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Assisted suicide in Britain: How anyone helping someone to

Terminally ill Noel Conway, of Shrewsbury, is trying challenge a ruling he says denies him a ‘peaceful and dignified’ death

Under the Suicide Act 1961, anyone helping or encouraging someone to take their own life in England or Wales can be prosecuted and jailed for up to 14 years if found guilty of an offence.

Section two of the act states that a person commits an offence if they carry out an act capable of encouraging or assisting the suicide or attempted suicide of another person, and the act was intended to encourage or assist suicide or an attempt at suicide.

In 2015 MPs including former prime minister David Cameron rejected a Bill to legalise assisted dying.

Opposition to changing the law has come from faith groups, campaigners who say disabled people may feel pressured to end their lives and campaigners who fear assisted dying would become a business.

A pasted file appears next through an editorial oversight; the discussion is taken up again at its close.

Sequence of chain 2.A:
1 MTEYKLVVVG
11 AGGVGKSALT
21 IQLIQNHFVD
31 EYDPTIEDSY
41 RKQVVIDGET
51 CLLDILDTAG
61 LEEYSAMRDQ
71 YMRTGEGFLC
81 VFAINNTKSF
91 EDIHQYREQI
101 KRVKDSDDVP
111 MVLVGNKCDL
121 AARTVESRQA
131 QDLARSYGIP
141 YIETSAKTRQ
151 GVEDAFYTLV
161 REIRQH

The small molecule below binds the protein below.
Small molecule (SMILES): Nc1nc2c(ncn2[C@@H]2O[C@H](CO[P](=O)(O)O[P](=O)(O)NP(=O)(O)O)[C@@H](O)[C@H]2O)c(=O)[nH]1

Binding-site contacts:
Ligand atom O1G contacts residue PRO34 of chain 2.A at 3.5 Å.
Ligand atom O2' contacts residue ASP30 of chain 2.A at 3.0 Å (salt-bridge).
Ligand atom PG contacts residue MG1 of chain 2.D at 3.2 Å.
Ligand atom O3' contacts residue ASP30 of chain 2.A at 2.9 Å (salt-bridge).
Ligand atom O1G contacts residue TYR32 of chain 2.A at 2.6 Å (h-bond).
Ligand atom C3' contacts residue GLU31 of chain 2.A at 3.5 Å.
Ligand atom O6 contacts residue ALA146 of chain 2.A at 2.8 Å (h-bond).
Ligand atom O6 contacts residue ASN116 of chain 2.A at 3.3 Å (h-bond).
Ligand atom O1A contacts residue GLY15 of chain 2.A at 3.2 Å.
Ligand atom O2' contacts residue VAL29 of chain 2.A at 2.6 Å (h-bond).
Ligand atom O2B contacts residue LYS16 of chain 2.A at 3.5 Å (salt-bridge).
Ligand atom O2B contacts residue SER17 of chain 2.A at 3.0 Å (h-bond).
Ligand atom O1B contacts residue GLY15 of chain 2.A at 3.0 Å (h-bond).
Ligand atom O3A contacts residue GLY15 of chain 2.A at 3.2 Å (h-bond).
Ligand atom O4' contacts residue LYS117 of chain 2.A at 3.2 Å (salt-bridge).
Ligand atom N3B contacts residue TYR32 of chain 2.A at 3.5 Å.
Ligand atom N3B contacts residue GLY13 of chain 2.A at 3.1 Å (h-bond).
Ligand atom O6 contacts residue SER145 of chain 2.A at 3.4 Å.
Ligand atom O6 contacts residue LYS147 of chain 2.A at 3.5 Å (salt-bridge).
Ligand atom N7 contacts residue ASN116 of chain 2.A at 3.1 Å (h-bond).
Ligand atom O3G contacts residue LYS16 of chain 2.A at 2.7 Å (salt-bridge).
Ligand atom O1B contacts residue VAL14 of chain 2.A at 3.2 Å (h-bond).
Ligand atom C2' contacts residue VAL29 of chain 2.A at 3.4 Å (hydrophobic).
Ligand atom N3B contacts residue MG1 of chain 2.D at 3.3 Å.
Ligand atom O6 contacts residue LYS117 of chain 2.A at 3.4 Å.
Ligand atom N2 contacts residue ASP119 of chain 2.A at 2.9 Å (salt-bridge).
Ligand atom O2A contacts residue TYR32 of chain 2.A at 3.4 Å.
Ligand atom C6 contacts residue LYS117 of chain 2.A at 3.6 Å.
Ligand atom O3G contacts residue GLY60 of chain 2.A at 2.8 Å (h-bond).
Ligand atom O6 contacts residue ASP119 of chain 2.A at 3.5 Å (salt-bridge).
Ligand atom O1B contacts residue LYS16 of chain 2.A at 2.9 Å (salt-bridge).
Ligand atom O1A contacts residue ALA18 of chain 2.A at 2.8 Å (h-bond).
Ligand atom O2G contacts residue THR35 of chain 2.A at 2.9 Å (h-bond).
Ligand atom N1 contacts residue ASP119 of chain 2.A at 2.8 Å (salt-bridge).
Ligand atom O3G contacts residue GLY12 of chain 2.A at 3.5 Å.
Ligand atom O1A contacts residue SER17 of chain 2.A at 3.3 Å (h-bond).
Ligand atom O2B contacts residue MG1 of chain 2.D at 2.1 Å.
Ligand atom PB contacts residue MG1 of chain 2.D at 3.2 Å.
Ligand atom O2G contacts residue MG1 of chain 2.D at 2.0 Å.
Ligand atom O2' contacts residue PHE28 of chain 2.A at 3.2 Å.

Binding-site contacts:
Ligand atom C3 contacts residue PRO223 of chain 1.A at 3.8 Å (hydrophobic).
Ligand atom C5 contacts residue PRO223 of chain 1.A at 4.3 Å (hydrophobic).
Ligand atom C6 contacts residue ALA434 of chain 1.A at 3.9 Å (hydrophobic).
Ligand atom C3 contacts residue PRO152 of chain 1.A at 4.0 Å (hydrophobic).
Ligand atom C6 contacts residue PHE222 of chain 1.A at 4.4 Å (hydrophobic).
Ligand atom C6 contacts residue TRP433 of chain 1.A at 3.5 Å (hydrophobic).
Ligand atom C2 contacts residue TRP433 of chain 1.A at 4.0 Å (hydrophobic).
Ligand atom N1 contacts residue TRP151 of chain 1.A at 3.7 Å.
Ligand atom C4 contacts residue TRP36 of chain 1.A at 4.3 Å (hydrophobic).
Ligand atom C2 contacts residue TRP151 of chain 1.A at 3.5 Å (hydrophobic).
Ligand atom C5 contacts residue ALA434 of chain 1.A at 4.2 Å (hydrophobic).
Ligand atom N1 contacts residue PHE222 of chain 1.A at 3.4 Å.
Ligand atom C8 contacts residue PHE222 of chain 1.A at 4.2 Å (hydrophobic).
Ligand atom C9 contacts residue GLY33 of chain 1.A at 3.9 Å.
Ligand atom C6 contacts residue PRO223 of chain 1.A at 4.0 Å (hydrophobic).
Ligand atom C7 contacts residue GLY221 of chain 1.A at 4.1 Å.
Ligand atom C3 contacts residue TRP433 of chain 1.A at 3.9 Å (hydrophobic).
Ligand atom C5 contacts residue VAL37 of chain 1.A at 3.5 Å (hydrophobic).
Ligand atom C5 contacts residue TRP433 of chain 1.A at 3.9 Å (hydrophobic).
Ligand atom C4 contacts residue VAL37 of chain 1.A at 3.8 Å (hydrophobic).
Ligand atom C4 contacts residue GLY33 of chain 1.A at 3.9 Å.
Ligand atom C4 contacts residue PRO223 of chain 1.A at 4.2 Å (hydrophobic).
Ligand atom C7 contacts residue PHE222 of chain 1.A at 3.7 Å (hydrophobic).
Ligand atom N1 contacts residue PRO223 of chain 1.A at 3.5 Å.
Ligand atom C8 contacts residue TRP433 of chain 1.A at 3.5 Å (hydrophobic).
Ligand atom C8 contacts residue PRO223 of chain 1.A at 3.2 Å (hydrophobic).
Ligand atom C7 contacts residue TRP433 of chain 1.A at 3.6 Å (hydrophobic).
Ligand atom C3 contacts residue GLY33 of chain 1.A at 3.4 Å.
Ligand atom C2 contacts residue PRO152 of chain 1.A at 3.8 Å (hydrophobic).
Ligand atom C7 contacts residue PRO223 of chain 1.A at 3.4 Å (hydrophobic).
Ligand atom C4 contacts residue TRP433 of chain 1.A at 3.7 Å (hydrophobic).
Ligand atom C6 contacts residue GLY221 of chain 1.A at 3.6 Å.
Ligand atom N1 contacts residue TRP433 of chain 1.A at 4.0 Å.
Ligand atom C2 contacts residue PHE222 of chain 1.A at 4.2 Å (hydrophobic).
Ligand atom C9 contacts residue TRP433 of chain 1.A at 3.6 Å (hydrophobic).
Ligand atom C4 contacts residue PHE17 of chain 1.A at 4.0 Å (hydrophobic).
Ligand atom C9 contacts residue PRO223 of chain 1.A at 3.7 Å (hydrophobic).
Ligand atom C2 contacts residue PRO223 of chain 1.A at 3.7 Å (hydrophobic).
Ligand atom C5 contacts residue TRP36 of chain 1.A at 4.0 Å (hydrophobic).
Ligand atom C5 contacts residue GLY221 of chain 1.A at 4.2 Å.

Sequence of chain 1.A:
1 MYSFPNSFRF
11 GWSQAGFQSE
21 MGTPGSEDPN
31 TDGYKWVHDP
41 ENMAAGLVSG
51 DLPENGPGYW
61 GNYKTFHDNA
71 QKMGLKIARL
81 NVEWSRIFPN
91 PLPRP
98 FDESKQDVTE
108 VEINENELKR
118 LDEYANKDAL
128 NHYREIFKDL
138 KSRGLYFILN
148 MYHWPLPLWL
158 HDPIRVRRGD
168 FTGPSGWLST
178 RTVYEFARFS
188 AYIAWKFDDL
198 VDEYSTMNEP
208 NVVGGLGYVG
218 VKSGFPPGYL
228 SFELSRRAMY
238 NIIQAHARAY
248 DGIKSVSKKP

Earlier this month, terminally ill Noel Conway won the first stage of a court bid to challenge a ruling he says denies him a ‘peaceful and dignified’ death.

The 68-year-old says he feels ‘entombed’ by motor neurone disease and wants medics to be able to help him die when he has just six months left to live.

The retired lecturer from Shrewsbury lost a High Court fight in October last year to allow him to bring about his death in the way he wishes. But he has now been given the go-ahead for a full hearing at the Court of Appeal.


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